Indian Prime Minister Narendra Modi looks on upon his arrival before a meeting at Necessidades Palace in Lisbon on June 24, 2017. Patricia De Melo Moreira | AFP | Getty Images Chinese state media slammed India's ban of more than 100 Chinese apps, calling it a move to build nationalist sentiment and decouple economically from China. On Tuesday, India's Ministry of Electronics and Information Technology released a list of 118 apps that would be banned in the country, including major gaming titles from Tencent and NetEase and services from Baidu and Alibaba affiliate Ant Group.  The Indian government cited national security concerns as a reason behind the ban. India's move comes against the backdrop of rising geopolitical tensions with China over the disputed Himalayan mountain border in the region of Ladakh. Tensions have flared up again after a fatal clash between the two nations left 20 Indian soldiers dead in June. China's state media has criticized India's actions.  Global Times, a tabloid under the People's Daily, which is the official newspaper of the Communist Party of China, said India's app ban shows a "reckless intention to further decouple" with the world's second-largest economy economically.  "The move is a double-edged sword which
Charlotte Hornets owner Michael Jordan responds to a question during a 2014 news conference at Time Warner Cable Arena in Charlotte, N.C. Jeff Siner | Charlotte Observer | Tribune News Service via Getty Images This is a developing story. Check back for updates. Shares of DraftKings jumped 13% in premarket trading after the company said Michael Jordan is joining the betting company as a special advisor to the board of directors.  Jordan, a member of the National Basketball Association Hall of Fame, will have an equity interest in the company as part of the deal. He is the current chairman and owner of the Charlotte Hornets franchise. "Michael Jordan is among the most important figures in sports and culture, who forever redefined the modern athlete and entrepreneur," DraftKings CEO Jason Robins said in a press release. "The strategic counsel and business acumen Michael brings to our board is invaluable, and I am excited to have him join our team." Jordan is expected to offer DraftKings his expertise on sports company strategy, product development, diversity, equity and belonging, marketing activities and other key initiatives, according to the release. The assist from the six-time NBA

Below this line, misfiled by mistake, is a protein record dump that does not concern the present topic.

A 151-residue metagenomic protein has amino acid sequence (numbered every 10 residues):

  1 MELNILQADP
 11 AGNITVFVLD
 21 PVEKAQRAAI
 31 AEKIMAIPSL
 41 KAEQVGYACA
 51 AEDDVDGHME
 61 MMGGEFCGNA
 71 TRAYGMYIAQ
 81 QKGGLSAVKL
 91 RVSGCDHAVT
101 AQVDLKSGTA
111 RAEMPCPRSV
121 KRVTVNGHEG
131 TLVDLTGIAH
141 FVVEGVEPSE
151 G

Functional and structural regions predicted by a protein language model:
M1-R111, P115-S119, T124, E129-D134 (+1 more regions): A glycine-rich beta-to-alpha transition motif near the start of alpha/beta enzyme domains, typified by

Jeff Lawson, co-founder and chief executive officer of Twilio Inc., center, rings the opening bell on the floor of the New York Stock Exchange in New York, Sept.17, 2018. Michael Nagle | Bloomberg | Getty Images When he unveiled a new cloud computing index in 2013, Byron Deeter of Bessemer Venture Partners noted that the industry had just hit a major milestone, topping $100 billion in combined market cap.  Seven years later, that number looks trivial. Three companies in the group — Adobe, Salesforce and PayPal — are each worth more than $200 billion. Zoom is worth over $120 billion just 16 months after its IPO. The BVP Nasdaq Emerging Cloud Index, which includes more than 50 publicly traded cloud software vendors, is valued at over $1.7 trillion.  The cloud trend is well into its second decade now, but the coronavirus pandemic of 2020 has ramped it up dramatically, turning popular tools into fundamental technologies. With offices forced to shut down across the globe and employees dispersed and working from home, a host of products designed for remote communication, collaboration, productivity and data storage have become critical to keeping businesses functioning.   The BVP Nasdaq Emerging Cloud Index is
A pig with a Neuralink implant. Screengrab of live demo Elon Musk's brain-machine interface company, Neuralink, conducted a live demo of its technology on Friday, showing a coin-sized device without wires. The Tesla and SpaceX CEO brought along three pigs, who had varying levels of interest in cooperating. Eventually, the audience was shown real-time neural signals from one of the pigs, which Musk named Gertrude. According to Musk, Gertrude has had the implant for about two months.  The start-up, which launched in 2016 and is funded primarily by Musk, said it is designing tiny flexible 'threads' that are 10 times thinner than a human hair with the goal of treating brain injuries and trauma, along with someday enabling symbiosis between humans and artificial intelligence. The design has been tested on at least 19 different animals with robots with around an 87% success rate, according to the venture's presentation last year.  Musk described it on Friday as "like a Fitbit in your skull." Musk described the surgery to insert a Neuralink device as taking less than an hour. Neuralink demo This was one the company's first demonstrations